• FAQ: The Windows DNS Server security hole, CVE-2020-1350, from a “normal” user’s perspective

    You’re going to see a lot of sand flying about a Windows security hole that was plugged yesterday. Here’s what most people need to know about CVE-2020-1350, also known as SIGRed:

    Q: Do I need to be worried about it?

    A: Unless you’re in charge of a Windows DNS Server, no.

    Q: How do I know if I’m in charge of a Windows DNS Server?

    A: If you had to ask the question, you aren’t.

    Q: If I am in charge of a Windows DNS Server, should I be concerned?

    A: Yes. You need to get the latest Server cumulative update installed.

    Q: What if all of my Windows DNS Servers are internal only?

    A: You need to get patched anyway. It’s likely easier to exploit the hole on a publicly-facing Windows DNS Server, but internal servers aren’t immune. Marcus Hutchins says:

    Can affect Windows Servers that expose DNS externally, or can be triggered by getting a user to visit a malicious website using IE or pre-Chromium Edge… While technically wormable, it seems unlikely. A more likely scenario would be ransomware actors using it to gain a access to the Domain Controller, then pushing ransomware to all network clients.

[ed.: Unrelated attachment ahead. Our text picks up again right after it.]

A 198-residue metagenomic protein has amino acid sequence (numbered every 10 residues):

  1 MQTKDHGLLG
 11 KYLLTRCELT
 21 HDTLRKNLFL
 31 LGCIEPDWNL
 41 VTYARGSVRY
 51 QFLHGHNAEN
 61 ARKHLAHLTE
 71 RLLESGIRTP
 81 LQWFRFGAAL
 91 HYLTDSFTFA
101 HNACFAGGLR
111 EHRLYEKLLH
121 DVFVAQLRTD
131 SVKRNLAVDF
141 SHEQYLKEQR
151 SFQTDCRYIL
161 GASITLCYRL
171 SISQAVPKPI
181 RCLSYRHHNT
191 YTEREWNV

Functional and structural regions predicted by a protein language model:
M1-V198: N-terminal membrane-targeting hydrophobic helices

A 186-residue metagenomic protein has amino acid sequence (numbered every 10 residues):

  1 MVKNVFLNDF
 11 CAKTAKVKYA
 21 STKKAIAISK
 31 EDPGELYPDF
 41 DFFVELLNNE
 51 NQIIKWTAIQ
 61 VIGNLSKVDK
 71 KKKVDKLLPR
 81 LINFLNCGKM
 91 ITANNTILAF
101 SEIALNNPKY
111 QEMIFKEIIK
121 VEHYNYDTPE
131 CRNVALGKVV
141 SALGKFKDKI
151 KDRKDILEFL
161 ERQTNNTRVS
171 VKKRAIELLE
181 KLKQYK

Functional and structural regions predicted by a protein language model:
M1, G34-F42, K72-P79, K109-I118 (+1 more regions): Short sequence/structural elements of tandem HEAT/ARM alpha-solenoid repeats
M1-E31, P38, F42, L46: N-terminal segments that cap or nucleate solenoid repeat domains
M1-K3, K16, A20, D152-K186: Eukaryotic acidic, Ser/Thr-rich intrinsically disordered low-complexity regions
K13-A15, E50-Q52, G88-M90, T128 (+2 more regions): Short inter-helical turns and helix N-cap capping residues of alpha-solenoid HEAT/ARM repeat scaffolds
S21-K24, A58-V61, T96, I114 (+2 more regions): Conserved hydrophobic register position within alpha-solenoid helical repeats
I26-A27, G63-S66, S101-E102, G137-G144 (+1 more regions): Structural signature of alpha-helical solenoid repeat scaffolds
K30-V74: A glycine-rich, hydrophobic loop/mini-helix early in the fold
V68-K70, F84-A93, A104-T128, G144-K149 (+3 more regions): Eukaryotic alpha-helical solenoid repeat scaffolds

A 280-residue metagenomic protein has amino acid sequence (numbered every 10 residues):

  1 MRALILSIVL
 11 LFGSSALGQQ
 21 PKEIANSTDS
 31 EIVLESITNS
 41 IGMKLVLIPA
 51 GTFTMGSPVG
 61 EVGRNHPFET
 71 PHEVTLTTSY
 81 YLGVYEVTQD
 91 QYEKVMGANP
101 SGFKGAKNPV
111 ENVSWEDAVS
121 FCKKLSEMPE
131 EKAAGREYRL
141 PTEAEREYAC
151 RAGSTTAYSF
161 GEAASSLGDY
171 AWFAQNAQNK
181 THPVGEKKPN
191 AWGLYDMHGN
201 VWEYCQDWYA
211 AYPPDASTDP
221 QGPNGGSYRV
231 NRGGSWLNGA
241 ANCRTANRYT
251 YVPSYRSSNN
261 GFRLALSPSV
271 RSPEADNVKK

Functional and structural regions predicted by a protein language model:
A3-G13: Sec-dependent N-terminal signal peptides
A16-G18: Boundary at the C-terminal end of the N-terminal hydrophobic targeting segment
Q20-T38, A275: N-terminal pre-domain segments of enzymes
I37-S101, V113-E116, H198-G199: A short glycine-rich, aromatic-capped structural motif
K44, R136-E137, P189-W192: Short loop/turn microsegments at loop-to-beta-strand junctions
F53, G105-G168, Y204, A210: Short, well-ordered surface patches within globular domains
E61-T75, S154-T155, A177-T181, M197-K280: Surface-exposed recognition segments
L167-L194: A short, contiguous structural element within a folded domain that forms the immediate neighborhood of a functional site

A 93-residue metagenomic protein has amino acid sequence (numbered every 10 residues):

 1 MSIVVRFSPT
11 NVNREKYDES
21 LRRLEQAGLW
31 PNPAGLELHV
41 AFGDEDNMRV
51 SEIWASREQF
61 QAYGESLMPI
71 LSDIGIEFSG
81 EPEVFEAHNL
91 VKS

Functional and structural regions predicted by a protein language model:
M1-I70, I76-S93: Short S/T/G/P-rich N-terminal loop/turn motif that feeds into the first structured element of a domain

Q: Is it really that serious?

    A: Yep, it’s a significant security hole that’s been around for at least 17 years. Several people have remarked that variations on the exploit have existed for a decade. Good advice from @SwiftOnSecurity:

    Microsoft has issued an unusual private push alert to Premier customers under NDA about CVE-2020-1350. Patch or apply workaround now. Note workaround requires DNS service restart do not just hand this to admins. I do NOT trust the registry key workaround. Its effect is not auditable and provable. Apply the patch. Something this big with no signs of current exploit means Microsoft went through in-depth testing to prove it out before telling the world. Apply patch and validate and deploy it now.

    Q: Should we bend over and kiss our cumulative keesters goodbye?

    A. Depends on your keester, I guess. We’ll see an active exploit soon, but not right away. Per Kevin Beaumont:

    I don’t expect a quick turnaround to RCE in public, the discoverers didn’t reach it, it requires time and skill… after every big RCE vulnerability announcement, Twitter becomes ‘this would take 5 minutes to write an exploit for!’ Then rarely anybody writes a public RCE exploit quickly, unless it’s a GET web request. If there’s some degree of skill required, a barrier.

    For 99.9% of you, there’s nothing to be concerned about. For the other 0.1%, it’s showtime.

    There’s a technical description from Sagi Tzadik on the Check Point Research web site.